These two feral kittens, like the other three, were very ‘different’. I’ve socialized ferals before this and these guys didn’t act normal at all. When terrified, they cowered and hid, even when being pet. They would get more and more tense but would refuse to move. They jumped when pet and looked back as if trying to see what I was doing, so they definitely weren’t socialized.
I was told the three at Wild Cat would be left in a room with the cage door open and they wouldn’t even leave it. They simply cowered in the corner of the cage. The entire time. They didn’t play when unsupervised. They didn’t explore the area. Nothing but eat, use a litter box, and stay cowering and terrified in a cat bed or corner of the cage.
For the first day, I simply left my two new foster kittens to hide and settle in. This was the time for them to get used to the cats and me, without being bothered. My place is like a studio, so I was able to supervise this all from one small room. They had places to hide and feel safe if needed.
The first time they saw my cat, Buddy, they immediately greeted him like he was their mama! They actually started to meow at him and bite the fur around his neck. Buddy, of course, was completely weirded out by this and tried to escape mobbing by kittens.
Other than really young kittens, I’ve never seen a cat meow at another cat. Cats use some vocalization with each other, such as hisses, growls and yips and chirps, of course. Cats also use body language and scent to communicate, as well. But an adult cat doesn’t meow at other cats. You can check out why cats meow here.
Kittens will meow for their mama when hungry or scared or alone. Mama cats usually make vocalizations back, but not usually meows. Cats use meows exclusively with humans after kittenhood. It is theorized that cats learned this behavior to get our attention. Their meows are similar in frequency to a baby’s cries, apparently.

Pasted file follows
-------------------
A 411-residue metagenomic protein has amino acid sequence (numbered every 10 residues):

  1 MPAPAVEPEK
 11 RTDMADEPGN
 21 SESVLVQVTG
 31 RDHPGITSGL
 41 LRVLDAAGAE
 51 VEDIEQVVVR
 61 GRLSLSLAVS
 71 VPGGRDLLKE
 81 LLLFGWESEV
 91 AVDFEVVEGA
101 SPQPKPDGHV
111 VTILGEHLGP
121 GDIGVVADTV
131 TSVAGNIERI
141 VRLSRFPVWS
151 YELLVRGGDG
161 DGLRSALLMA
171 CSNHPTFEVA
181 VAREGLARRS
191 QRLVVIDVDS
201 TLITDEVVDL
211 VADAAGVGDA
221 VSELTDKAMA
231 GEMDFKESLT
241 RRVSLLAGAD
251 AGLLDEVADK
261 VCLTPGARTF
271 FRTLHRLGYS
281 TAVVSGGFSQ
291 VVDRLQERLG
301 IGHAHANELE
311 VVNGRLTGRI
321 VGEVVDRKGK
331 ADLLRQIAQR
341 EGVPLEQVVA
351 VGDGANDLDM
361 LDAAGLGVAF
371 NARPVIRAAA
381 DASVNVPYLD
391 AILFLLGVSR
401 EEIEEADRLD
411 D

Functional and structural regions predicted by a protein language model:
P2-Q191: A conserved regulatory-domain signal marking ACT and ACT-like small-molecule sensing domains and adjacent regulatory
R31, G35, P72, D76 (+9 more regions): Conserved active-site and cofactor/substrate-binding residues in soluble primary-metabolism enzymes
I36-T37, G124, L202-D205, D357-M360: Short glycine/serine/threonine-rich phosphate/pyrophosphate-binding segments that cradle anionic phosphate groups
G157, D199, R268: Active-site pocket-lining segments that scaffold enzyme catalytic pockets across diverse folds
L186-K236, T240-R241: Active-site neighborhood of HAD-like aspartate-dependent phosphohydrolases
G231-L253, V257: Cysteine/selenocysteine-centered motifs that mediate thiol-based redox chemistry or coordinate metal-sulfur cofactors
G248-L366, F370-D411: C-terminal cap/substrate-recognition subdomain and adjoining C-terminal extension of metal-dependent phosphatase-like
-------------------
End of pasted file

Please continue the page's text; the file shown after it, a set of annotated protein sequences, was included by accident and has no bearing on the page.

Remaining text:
In any case, Tweety and Marbles started meowing in greeting at Buddy, my orange tabby. Their meows are different from normal cats meows. There were a lot of high-pitched sounds and chirps happening as well. I started suspecting that they had Bengal cat in their ancestry somewhere. With Marbles’ unique looks and their odd vocalizations? In fact, Tweety chirped so often I started calling him Tweety and it stuck!
I also quickly realized they don’t find direct stares and direct approaches threatening. They will do this to their foster siblings and completely freak the poor cats out when the feral boys were not being aggressive. They simply wanted to smell noses.
So I continued to work with Tweety and his brother. I’ll go over this process in more detail when I discuss kitten socialization.
The feral boys did get fixed, vaccinated, FeLV/FIV (Feline Leukemia and Feline Immunodeficiency Virus) combo tested, and microchipped at one point during our time together. While they were back at the Wild Cat Foundation office, they reverted back to freezing and cowering. Marbles at one point gave a warning bite, which broke no skin (thankfully).